Lacassagne v. Chapuis
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144 U.S. 119 (1892)
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U.S. Supreme Court
Lacassagne v. Chapuis, 144 U.S. 119 (1892)
Lacassagne v. Chapuis
Submitted March 1, 1892
Decided March 21, 1892
144 U.S. 119
APPEAL FROM THE CIRCUIT COURT OF THE UNITED
STATES FOR THE WESTERN DISTRICT OF LOUISIANA
Under a writ of possession on a judgment entered in January, 1886, in a suit brought in a circuit court of the United States by C. against M. in March, 1884, L. was evicted from land, and the agent of C. was put in possession. L. was in possession under a sheriff's deed made in August, 1885, under proceedings in another suit against M. L. brought a suit in equity, in the same circuit court in April, 1886, against F. as testamentary executor of C. and individually, to have the suit of C. declared a nullity for want of jurisdiction, and because L. was not a party to it, and for an injunction restraining F. and the agent of C. from molesting L. in the possession of the land. On demurrer to the bill,
(1) The case was not one for a suit in equity.
(2) The possession of L. was that of M., and L. as a purchaser pendente lite was subject to the operation of the writ of possession.
(3) The proper decree was to dismiss the bill without prejudice to an action at law.
The case is stated in the opinion.
MR. JUSTICE BLATCHFORD delivered the opinion of the Court.
This is a suit in equity, brought by a bill filed April 15, 1886, in the Circuit Court of the United States for the Western
District of Louisiana by Laurent Lacassagne, a citizen of France, against Francois Chapuis, a citizen of Switzerland, in his capacity of testamentary executor of Jeanne Caroline Cave Cavailhez, hereinafter called the widow Cave, and in his individual capacity. The subpoena was served on the defendant in person at New Orleans, Louisiana, May 5, 1886, and he, as such testamentary executor and individually, appeared and put in a demurrer to the bill. The demurrer was sustained and a decree was entered dismissing the bill, from which decree the plaintiff has appealed to this Court.
The contents of the bill are as follows: the plaintiff is the owner of a plantation situated in the Parish of Vermillion, Louisiana, on the east side of Bayou Vermillion, having a front of 10 arpents by 40 arpents in depth, with the buildings and improvements thereon, and the plantation equipment. He acquired the ownership of the property, with Albert G. Maxwell, in judicial proceedings prosecuted in the District Court for the Parish of Vermillion in the suit of Albert G. Maxwell v. Marceline Cavailhez, and by sheriff's deed signed by the sheriff of the parish, dated August 15, 1885. The plaintiff acquired the interest of Maxwell in the property by act of sale October 22, 1885, and thereby the whole of the plantation became his property. The widow Cave, alleging herself to be a citizen of France and to be the widow of Baptiste Cavailhez, deceased, on or about March 5, 1884, instituted a suit in equity in the same circuit court of the United States wherein she was complainant, and Marceline Cavailhez, widow of C. H. Remick, in her own right, and as tutrix of her four minor children, named Remick, and as tutrix administering the estate of said C. H. Remick, was defendant. In that suit, the widow Cave claimed, as the widow in community of Baptiste Cavailhez, to be the owner of one undivided half interest in said plantation, and that the other undivided one-half interest therein was burdened with a tacit mortgage to secure $5,310 paraphernal property due her by the succession of Baptiste Cavailhez. The prayer of the bill in that suit was that the plantation be decreed to be still the property "in division" of the estate of Baptiste Cavailhez; that the widow Cave be recognized as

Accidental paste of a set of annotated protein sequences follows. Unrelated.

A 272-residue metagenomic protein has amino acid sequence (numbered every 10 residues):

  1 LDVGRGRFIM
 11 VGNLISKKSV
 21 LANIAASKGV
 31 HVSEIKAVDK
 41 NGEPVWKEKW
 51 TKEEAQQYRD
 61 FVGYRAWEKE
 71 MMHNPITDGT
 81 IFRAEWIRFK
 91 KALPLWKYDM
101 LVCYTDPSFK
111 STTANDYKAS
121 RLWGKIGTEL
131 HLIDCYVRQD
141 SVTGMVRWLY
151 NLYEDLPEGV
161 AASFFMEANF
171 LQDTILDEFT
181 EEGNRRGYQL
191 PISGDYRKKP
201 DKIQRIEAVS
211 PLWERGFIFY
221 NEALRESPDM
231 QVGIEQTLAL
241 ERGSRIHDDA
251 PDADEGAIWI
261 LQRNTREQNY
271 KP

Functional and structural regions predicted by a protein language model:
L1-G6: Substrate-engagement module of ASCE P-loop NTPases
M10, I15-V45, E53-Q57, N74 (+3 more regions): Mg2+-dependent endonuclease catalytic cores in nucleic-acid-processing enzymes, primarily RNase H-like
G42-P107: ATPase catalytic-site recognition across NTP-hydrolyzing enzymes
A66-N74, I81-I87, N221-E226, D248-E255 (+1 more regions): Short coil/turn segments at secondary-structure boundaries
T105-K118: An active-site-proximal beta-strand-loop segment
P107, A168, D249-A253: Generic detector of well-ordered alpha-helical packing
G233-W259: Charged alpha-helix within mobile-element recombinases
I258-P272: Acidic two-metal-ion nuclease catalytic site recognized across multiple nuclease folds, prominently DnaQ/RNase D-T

the owner of one undivided half of the plantation, and as a mortgage creditor of Baptiste Cavailhez, in the sum of $5,310, with legal interest from judicial demand, on the undivided half of the plantation belonging to Baptiste Cavailhez, and that process issue against Marceline Cavailhez, widow of C. H. Remick, in her individual capacity, and as tutrix of her minor children, and as tutrix administering the estate of said Remick; but the bill in the suit by the widow Cave nowhere averred that Marceline Cavailhez was in possession of the plantation when the suit was brought, either for herself individually or as tutrix as aforesaid or by agent or employee.
The plaintiff and Maxwell were mortgage creditors of Marceline Cavailhez, and their mortgage was duly recorded in the mortgage office of the Parish of Vermillion at the time, and before the suit brought by the widow Cave against Marceline Cavailhez was instituted; the recording operated as notice to the widow Cave and all the world, and no right or interest of the plaintiff or of Maxwell could be passed on in that suit or be affected by the decree therein made, without their being made parties to the suit.
The court was without jurisdiction to entertain that suit; the widow Cave was not a citizen of France, as she falsely alleged herself to be, to give the court jurisdiction of the parties, but was a citizen of Louisiana, residing at New Orleans; a fraud was practiced on the court, and the proceedings were null and void, and should be so decreed to be.